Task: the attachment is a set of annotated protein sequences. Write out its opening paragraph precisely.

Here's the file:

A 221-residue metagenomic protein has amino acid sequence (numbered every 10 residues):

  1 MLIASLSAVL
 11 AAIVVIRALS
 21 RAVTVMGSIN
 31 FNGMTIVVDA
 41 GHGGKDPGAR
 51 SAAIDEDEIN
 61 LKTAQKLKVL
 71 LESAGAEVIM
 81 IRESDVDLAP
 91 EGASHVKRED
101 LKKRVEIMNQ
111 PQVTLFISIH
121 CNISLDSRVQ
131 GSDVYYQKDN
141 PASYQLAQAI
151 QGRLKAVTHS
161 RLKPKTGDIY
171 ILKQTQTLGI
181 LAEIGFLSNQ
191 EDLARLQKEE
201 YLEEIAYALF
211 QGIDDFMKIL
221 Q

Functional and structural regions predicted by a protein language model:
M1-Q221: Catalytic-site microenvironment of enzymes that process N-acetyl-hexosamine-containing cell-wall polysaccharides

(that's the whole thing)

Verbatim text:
A 221-residue metagenomic protein has amino acid sequence (numbered every 10 residues):